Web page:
When an inner situation is not made conscious, it happens outside, as fate. That is to say, when the individual remains undivided and does not become conscious of his inner contradictions, the world must perforce act out the conflict and be torn into opposite halves.


He and his student, Arnold Mindell, both promote working on ourselves as a key practice in conflict resolution. In Leader As Martial Artist, Mindell outlines a number of reasons why this is important:

You will have all kinds of accusations thrown at you; you will be facilitating the group and no one will be facilitating you; and again, that your presence will have an impact on the room" (pp64-66).

As Johnson, Levine, & Richard, point out in "Emotionally Intelligent Mediation: Four Key Competencies": (p156) Self awareness alone is one of the most powerful engines of human behaviour. Therefore I promote self awareness for two reasons, one because we have an impact on those we interact with, and two, at some level we may be co-creating conflicts. The insights into our interconnectedness provided by QMT and other theories, combined with our potential role in the co-construction of conflict, demands that as CR practitioners, we not only have a responsibility to cultivate self-awareness, but that self-awareness is an offering in itself.


Conclusion

Exploring the Theory of Quantum Mechanics provides many useful parallels and insights for Conflict Resolution Theory and practice. In particular, it has made me value a number of elements that I believe are key to the practice of conflict resolution, these are: Seeing conflict as a dance of energy; an awareness of the interactive nature of relationships and subjectivity of observations; seeing beyond right & wrong; the importance of self-awareness & intuition particularly in light of our potential to co-create conflict; a greater respect for the unknown; and an appreciation for creativity and imagination - as demonstrated by all the scientists and theoreticians discussed here. What is more, I find the continually unfolding and amorphous nature of quantum mechanics itself to be a useful metaphor for the conflict resolution practitioner. Finally, I concur with Bowling & Hoffman, that the insights from quantum mechanics will continue to support both the challenges and developments within the field of conflict resolution for some time.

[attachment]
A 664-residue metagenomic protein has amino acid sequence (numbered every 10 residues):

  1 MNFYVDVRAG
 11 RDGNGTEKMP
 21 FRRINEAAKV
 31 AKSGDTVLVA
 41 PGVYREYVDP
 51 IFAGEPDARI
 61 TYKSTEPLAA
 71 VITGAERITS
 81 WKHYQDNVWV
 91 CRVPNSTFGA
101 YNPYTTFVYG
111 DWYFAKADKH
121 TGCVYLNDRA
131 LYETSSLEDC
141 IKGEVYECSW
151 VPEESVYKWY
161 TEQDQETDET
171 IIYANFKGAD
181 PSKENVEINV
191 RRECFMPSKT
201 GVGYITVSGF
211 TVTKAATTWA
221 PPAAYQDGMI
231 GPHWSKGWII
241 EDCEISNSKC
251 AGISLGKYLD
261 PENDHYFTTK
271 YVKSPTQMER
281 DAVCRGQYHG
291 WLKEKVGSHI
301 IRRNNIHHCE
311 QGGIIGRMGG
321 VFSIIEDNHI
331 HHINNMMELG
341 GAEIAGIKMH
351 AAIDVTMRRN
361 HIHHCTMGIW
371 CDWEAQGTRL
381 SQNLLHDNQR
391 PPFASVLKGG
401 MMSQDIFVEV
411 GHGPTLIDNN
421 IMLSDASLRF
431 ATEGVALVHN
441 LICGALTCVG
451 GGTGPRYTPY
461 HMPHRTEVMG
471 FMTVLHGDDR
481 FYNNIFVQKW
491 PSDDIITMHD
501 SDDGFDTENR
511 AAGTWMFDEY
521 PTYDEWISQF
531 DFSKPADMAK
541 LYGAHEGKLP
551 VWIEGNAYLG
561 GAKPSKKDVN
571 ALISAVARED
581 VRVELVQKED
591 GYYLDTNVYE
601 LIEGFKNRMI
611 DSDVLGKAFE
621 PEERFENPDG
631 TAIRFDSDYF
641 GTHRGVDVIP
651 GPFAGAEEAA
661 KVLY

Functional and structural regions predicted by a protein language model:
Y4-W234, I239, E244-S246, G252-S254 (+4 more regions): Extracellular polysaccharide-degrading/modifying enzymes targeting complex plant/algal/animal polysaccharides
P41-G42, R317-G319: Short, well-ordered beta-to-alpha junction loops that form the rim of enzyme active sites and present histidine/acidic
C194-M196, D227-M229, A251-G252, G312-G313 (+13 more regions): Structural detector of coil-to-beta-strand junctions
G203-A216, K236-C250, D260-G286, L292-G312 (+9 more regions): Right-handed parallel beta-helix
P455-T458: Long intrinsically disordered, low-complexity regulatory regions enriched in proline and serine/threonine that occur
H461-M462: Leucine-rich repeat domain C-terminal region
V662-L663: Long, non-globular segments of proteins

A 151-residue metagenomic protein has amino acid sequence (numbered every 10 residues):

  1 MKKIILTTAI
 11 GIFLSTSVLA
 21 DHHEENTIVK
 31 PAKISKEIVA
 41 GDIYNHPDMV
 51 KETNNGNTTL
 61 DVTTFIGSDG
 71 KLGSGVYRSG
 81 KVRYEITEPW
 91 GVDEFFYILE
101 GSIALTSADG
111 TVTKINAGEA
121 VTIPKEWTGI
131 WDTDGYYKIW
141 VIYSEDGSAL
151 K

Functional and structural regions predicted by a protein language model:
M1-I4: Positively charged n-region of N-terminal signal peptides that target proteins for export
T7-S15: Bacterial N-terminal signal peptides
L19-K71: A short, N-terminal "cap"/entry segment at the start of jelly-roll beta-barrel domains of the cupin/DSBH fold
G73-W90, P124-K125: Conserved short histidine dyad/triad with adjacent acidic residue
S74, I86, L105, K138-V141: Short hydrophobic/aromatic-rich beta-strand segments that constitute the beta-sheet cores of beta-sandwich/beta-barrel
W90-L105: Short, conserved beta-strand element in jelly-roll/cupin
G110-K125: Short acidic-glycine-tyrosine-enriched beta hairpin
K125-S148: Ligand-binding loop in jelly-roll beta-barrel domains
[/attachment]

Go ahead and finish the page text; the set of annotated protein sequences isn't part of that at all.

1Quoted in Levy, p.xi

2Crump 49

3 Interestingly, the politics of these two perspectives are quite different- one is supporting a theory to counter a power- base (Facism) and the other a support of the dominant paradigm (Capitalism).

4Quoted in McEvoy & Zarate, p122

5Although it is worth bearing in mind that "Mediators who experience sudden bursts of intuition are in reality able to bring their theoretical base to bear on the information offered by the disputants". (Lang & Taylor, p111)

6Quoted in Capra (1991) p141

7Contrary to popular perceptions of Greenpeace as an "intervention" organisation, its original objective was strictly to bare witness and, in light of the "facts," let both the witnessed and the public choose the appropriate action.

8 Quoted in Capra, (1991) p264

9 See Capra's The Hidden Connections, 2003 for an excellent elaboration on systems theory.

10Quoted in Capra, p277



 
 
 
 
 

Edward Nelson ©2011  Email: info@edwardnelson.org  Phone: +44 (0) 7832 133 101